By Scott A. Rowan
The Cubs’ connection to the movie Major League doesn’t end with Mitch “Wild Thing” Williams. In fact, life soon imitated art when the Cubs benefitted from another team with management woes that chose to follow the plot of the movie.
Major League tells the story of an unscrupulous team owner intent on moving her franchise from Cleveland to Miami. She assembles a team of misfits whom she believes will play so horribly that no fans will show up, and that the resulting poor attendance will allow her to move the team.
Back when the movie was made, there was no baseball team in Miami. But the Florida Marlins began to play in South Florida in 1993 (and were renamed the Miami Marlins in 2012). The Marlins won the World Series in 1997 and 2003, but team management copied the selfish actions of the owner from Major League when, following their second championship, they began to dump players (and their costly salaries) in order to squeeze more money out of the franchise. The Marlins cut nearly all of their productive players after the 2005 season, lowering the team’s salary from $60.4 million in 2005 to just $14.6 million in 2006. One of the players traded was outfielder Juan Pierre, a fleet-footed base stealer who bagged 65 steals during the 2003 championship season. Pierre went to the Cubs in exchange for Sergio Mitre, Ricky Nolasco, and Renyel Pinto. Pierre became an instant spark plug for the Cubs, playing in all 162 games and bagging 58 stolen bases and a .292 batting average.
Chicagoans weren’t the only ones to take notice of Pierre’s skills. Jay-Z, one of the most famous hip-hop entertainers in the world, included a line about Pierre in a duet he sang with his wife, Beyoncé Knowles, called “Deja Vu”:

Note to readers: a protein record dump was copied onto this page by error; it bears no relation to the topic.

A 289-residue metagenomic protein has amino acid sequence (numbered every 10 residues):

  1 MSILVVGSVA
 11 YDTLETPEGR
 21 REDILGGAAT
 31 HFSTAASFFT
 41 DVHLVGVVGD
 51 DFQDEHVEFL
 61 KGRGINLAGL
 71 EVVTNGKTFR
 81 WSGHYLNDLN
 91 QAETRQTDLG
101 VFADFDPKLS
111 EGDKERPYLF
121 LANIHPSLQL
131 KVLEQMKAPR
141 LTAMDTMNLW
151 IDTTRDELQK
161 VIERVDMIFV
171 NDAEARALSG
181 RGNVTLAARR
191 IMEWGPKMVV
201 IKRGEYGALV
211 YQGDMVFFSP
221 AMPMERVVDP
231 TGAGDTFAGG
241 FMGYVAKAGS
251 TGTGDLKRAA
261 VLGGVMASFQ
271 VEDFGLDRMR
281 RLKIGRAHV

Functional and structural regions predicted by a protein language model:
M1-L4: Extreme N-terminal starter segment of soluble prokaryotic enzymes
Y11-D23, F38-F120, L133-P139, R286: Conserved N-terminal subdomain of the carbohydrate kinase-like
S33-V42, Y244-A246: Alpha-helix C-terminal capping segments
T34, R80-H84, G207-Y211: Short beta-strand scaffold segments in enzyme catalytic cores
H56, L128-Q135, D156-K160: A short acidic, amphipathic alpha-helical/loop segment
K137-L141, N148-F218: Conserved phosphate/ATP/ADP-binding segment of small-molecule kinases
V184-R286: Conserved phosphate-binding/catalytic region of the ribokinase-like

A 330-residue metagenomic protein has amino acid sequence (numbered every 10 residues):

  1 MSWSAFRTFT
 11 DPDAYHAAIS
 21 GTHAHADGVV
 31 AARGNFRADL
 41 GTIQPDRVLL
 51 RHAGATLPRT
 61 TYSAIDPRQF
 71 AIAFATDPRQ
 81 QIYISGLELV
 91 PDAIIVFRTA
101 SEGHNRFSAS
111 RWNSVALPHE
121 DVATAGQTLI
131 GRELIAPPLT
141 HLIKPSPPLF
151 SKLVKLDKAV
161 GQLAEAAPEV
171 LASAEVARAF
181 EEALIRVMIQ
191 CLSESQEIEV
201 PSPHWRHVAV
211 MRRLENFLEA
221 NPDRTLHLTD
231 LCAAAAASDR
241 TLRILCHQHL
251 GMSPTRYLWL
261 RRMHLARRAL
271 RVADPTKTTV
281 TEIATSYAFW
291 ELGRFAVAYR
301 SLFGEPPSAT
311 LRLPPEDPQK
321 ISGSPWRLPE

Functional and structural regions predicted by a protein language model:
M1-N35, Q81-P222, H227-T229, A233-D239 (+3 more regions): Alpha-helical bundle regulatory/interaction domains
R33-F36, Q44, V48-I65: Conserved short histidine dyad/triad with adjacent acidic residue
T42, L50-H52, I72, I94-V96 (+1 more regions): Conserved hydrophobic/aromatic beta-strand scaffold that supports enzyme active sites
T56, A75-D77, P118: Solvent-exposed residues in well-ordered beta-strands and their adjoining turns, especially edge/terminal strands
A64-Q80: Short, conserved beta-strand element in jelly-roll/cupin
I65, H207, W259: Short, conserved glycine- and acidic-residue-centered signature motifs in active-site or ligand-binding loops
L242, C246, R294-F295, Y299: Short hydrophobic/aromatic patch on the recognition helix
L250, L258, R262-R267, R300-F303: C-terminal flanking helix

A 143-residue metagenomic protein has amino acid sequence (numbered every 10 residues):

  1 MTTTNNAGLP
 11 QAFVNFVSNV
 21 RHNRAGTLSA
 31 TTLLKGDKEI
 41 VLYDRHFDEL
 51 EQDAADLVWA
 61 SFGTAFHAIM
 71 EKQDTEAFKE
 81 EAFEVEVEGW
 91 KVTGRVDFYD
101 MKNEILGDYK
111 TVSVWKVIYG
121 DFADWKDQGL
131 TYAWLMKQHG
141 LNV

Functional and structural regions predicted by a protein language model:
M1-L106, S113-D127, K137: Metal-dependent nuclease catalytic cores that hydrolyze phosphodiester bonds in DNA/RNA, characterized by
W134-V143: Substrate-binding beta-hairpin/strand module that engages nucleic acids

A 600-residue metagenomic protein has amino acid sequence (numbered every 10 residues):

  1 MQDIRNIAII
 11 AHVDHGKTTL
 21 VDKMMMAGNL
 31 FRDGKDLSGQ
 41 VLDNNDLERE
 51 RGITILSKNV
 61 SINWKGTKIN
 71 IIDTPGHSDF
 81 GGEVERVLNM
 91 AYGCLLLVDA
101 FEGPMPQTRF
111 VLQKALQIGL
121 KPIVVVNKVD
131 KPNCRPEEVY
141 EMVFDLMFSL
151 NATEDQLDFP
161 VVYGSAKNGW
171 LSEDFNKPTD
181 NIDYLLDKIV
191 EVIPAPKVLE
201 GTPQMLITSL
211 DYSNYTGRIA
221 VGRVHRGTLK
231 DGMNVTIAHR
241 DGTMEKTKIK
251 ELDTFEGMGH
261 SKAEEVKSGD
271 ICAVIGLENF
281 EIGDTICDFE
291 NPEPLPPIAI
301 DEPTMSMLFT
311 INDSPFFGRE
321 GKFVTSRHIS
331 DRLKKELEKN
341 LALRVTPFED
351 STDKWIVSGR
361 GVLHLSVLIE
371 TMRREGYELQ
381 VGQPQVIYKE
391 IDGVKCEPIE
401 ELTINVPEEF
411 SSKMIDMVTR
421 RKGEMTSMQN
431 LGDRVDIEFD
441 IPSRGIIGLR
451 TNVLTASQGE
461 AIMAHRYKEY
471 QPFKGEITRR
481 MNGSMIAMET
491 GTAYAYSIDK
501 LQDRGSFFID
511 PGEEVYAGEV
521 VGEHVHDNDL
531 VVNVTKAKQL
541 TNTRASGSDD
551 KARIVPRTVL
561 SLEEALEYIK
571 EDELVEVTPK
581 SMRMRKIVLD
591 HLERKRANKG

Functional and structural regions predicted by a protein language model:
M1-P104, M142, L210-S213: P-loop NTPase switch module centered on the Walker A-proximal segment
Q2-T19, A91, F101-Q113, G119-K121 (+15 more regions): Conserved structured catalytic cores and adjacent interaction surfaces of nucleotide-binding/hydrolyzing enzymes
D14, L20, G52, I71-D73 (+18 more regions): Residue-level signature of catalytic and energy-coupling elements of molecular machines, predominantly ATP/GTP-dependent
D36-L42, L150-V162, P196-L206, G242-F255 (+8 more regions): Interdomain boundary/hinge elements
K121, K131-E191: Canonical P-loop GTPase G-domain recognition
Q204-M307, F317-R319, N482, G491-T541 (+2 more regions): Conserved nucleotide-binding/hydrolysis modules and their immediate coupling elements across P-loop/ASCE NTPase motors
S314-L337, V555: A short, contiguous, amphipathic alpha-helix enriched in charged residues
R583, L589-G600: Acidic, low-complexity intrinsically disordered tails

I used to run base like Juan Pierre,
now I run the bass, high-hat and the snare
“Deja Vu” reached No. 4 on the Billboard singles chart and helped Beyoncé’s album, B’Day, debut at No. 1 on the Billboard 200 chart with 541,000 units sold the first week.
It had been 114 years since the last time a Cubs player was the topic of a song that topped the charts—back when Mike “King” Kelly was the subject of “Slide, Kelly, Slide.”
Pop is not always a lasting art form, however, as exemplified by the fact that Beyoncé’s album spent only one week atop the Billboard 200 and Pierre spent only the 2006 season with the Cubs before signing with the Los Angeles Dodgers as a free agent for the 2007 season.
Other Cubs songs have had more staying power than Pierre’s tenure with the Cubs. Steve Goodman wrote his song “Go, Cubs, Go”—which WGN-TV often uses as the theme music for Cubs broadcasts—in 1984. Goodman, a Chicago native and lifelong Cubs fan who died of leukemia in 1984 at the age of 36, also wrote the second most famous Cubs song, “A Dying Cub Fan’s Last Request.” This touching song is about a Cubs fan asking that his ashes be scattered at Wrigley Field. After several years of Cubs officials denying the family from scattering Goodman’s ashes the singer’s brother, David, convinced a member of ballpark security to let him complete the singer’s final request and release his ashes in the outfield bleachers before the start of the 1988 season.
Musician Eddie Vedder may very well have written the most enduring Cubs song ever, his 2008 tune “All the Way.” An Evanston native and lifelong Cubs fan, Vedder was able to do what no other songwriter has ever accomplished: play his Cubs ode before a packed audience at Wrigley Field. Vedder and his band, Pearl Jam, played a sold out Wrigley Field in July 2013. Only time will tell if Vedder’s ode has the lasting effect of Goodman’s. But given the poetry of his lyrics (and Pearl Jam’s immense popularity), we’re willing to bet it will. Here’s a sample of Vedder’s lyrics:
Yeah, don’t let them say that it’s just a game.
Well, I’ve seen other teams and it is never the same.
When you go to Chicago, you’re blessed and you’re healed, The first time you walk into Wrigley Field.
Heroes with pinstripes and heroes in blue, Give us the chance to feel like heroes do.
Whether we’ ll win and if we should lose, we know
Someday we’ ll go all the way.
Yeah, someday we’ ll go all the way.
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